Aqualia has been selected to lead Zeppelin and Eclosion, two new Spanish innovation projects, within the framework of the Misiones programme of the CDTI (Ministry of Science and Innovation). Both projects focus on the development of new technologies for obtaining green hydrogen, with the aim of improving the environmental sustainability of industry in Spain.
Currently, 96% of the hydrogen produced on our planet comes from fossil sources and only 1% from renewable sources. This reality clashes with the Spanish roadmap, which sets a target of 25% of the hydrogen consumed by industry to be renewable by 2030.
The development of new green hydrogen production technologies that serve as alternatives to electrolysis and that promote the circular economy is the purpose of the Zeppelin project, an initiative that proposes the recovery of waste and by-products from different sectors (agri-food, textiles, wastewater treatment plants, refineries, etc.). The consortium, led by Aqualia, is made up of seven other key companies in the hydrogen value chain in Spain: Repsol, as the leading national producer and consumer of hydrogen; Naturgy, Redexis and Reganosa, as gas distributors; and other technology partners such as Norvento, Perseo and Técnicas Reunidas.
With the aim of reducing the energy, economic and environmental costs associated with current hydrogen production and promoting safe, efficient, and clean energy, the project will revalorise more than 99 million tonnes of waste and 50 million tonnes of municipal wastewater.
Hydrogen production using Zeppelin technologies will offer Spain a circular green hydrogen generation potential of around 135,000 tonnes per year. Translated into practical examples, this represents sufficient production for Spanish industry to meet the objectives set out in the Hydrogen Roadmap, or to satisfy the energy needs of the entire Spanish railway network.
Aqualia will carry out its innovation activity in the city of Algeciras, more specifically in the Isla Verde Wastewater Treatment Plant (WWTP), located in the port. Together with Técnicas Reunidas, several innovative hydrogen production pilots will be installed in the WWTP. The choice of Algeciras as the site for Aqualia’s activities is directly related to the presence of large industries in the area such as Acerinox, Viesco, Air Liquide, Linde, as well as the port companies, as potential end consumers of green hydrogen. This action in the Campo de Gibraltar is intended to position Andalusia as a key region in the field of green hydrogen generation. Zeppelin joins the H2020 NICE initiatives, also led by Aqualia, in the framework of the Maritime Lake project.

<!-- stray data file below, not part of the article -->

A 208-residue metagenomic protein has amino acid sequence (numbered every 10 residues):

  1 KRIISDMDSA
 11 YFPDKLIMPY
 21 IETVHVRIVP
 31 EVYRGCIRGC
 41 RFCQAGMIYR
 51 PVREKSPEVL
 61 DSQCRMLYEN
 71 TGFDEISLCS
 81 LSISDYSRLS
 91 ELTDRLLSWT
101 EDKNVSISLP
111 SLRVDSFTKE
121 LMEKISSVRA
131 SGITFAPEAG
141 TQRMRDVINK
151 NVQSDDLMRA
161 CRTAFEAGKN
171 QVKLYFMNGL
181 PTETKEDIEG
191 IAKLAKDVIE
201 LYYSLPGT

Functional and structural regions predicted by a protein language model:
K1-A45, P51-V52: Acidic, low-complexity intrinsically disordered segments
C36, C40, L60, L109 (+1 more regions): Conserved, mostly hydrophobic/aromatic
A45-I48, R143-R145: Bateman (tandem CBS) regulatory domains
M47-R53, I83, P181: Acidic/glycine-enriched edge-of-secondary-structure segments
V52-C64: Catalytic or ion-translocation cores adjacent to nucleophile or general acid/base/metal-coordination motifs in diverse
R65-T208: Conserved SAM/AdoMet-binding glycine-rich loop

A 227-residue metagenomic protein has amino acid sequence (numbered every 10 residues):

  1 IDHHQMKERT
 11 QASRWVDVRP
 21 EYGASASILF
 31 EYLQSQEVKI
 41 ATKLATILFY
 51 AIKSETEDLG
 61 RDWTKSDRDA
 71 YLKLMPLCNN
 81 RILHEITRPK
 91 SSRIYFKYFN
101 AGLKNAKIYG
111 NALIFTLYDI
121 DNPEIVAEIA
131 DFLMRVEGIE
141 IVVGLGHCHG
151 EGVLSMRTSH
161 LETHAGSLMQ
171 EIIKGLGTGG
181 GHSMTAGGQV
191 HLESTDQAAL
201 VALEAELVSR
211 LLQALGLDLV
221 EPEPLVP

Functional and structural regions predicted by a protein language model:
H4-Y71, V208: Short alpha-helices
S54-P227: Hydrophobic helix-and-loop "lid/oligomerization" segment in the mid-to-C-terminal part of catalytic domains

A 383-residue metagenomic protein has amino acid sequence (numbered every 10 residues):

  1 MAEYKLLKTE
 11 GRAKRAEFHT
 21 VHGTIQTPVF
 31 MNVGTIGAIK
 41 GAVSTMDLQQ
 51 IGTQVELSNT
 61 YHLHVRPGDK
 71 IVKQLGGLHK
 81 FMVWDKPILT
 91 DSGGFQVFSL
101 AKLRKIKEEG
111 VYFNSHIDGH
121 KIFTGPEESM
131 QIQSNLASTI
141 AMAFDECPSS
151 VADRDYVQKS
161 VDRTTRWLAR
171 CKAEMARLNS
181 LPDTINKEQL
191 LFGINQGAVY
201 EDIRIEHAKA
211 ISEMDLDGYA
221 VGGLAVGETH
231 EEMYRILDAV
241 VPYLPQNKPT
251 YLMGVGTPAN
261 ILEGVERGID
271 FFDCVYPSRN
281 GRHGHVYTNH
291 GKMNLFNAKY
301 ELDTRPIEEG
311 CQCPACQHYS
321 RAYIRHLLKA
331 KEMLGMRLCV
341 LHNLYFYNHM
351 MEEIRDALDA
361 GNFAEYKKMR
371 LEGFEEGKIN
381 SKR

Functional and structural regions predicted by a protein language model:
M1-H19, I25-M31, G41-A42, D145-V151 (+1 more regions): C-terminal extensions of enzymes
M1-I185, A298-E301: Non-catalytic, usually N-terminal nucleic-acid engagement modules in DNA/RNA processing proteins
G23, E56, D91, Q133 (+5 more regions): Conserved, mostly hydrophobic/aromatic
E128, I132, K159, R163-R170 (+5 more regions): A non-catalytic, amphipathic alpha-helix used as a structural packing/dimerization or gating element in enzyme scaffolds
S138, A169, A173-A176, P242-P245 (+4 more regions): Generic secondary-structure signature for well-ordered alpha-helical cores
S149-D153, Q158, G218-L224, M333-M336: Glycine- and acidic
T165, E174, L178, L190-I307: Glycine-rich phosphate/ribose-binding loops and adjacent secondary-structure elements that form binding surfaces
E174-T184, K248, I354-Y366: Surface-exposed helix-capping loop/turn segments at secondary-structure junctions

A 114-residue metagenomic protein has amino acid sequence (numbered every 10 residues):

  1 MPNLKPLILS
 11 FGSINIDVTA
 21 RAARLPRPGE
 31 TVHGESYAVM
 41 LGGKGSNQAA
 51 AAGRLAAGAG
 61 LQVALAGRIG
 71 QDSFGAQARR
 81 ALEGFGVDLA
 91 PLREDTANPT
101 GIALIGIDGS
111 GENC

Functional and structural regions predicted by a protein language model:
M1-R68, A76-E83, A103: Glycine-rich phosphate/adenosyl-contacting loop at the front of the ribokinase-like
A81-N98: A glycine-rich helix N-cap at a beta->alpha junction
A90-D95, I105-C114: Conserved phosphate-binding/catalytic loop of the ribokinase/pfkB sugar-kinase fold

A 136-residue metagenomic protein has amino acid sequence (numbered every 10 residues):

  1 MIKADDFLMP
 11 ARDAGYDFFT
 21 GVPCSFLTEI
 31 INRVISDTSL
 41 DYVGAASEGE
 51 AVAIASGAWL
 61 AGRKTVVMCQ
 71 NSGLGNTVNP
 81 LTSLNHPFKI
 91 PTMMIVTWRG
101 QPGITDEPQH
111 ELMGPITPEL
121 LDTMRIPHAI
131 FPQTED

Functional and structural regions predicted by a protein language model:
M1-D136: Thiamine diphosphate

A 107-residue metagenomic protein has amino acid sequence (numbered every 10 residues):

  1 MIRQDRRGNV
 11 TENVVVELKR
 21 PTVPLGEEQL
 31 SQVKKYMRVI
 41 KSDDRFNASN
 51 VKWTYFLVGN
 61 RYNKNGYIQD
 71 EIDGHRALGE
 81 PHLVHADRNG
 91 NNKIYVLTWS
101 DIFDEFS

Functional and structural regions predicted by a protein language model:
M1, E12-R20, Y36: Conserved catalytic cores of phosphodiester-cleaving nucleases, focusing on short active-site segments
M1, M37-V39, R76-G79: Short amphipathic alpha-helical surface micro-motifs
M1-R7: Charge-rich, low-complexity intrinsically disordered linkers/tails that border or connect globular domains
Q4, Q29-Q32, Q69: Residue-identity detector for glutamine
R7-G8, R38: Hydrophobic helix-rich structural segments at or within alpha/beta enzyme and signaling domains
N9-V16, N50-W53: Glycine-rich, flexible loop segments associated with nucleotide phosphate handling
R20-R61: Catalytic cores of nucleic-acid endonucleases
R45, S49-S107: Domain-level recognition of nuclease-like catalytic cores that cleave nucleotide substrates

On the other hand, also with the purpose of researching the production of green hydrogen and biomethane from waste and wastewater, the Eclosion project is launched, led by Aqualia and promoted by a consortium of seven other companies: FCC Environment, CADE, Ghenova, Ariema Enerxia, H2B2, Idecal and MindCaps. The objective of Eclosion is to create new materials, technologies and processes for the generation, storage, transport and integration of renewable hydrogen and biomethane, generated from urban and agri-food biowaste and sewage sludge.
In addition, energy optimisation tools will be developed. This involves designing eco-efficient, flexible, and intelligent source-to-consumption energy systems. The developments include machine learning algorithms for the efficient management of energy (thermal and electrical) and electrical networks that incorporate renewable energies. All of this is aimed at making optimal decisions on production, storage and demand of renewable resources.
The research will be carried out in specially equipped laboratories and infrastructures of research organisations and in four development centres: the Valladolid Waste Treatment Centre, managed by FCC Medio Ambiente; and the wastewater treatment plants in Salamanca, Lleida and Jerez de la Frontera, all three managed by Aqualia.
Both Zeppelin and Eclosion are looking for new models of green hydrogen production complementary to electrolysis using renewable energies, unlinked to the use of high quality water (between 15-25 kilograms of water treated with osmosis systems for each kilogram of hydrogen produced), and integrated in a decarbonised energy model under the principles of circular economy and digitalisation.
From a socio-economic point of view, the projects will not only provide new technological tools for the energy sector; it will also encourage economic activity and qualified employment, creating new market niches, revaluing waste linked to the primary and food sectors as raw material for the energy sector. The development of the Zeppelin and Eclosion projects involves the direct employment of 145 people and the creation of 25 new jobs.
Both projects have been subsidised by the Centre for the Development of Industrial Technology (CDTI), within the framework of the 2021 call of the MISIONES CIENCIA E INNOVACIÓN Programme (Recovery, Transformation and Resilience Plan), and are supported by the Ministry of Science and Innovation. The project is funded by the European Union through the Next GenerationEU Fund.
Both projects have a direct impact on achieving the United Nations Sustainable Development Goals (SDGs), by ensuring affordable and high-quality water and sanitation service (SDG 6), optimising its energy balance (SDG 7) and avoiding its impact on the climate (SDG 13) through responsible production and consumption (SDG 12).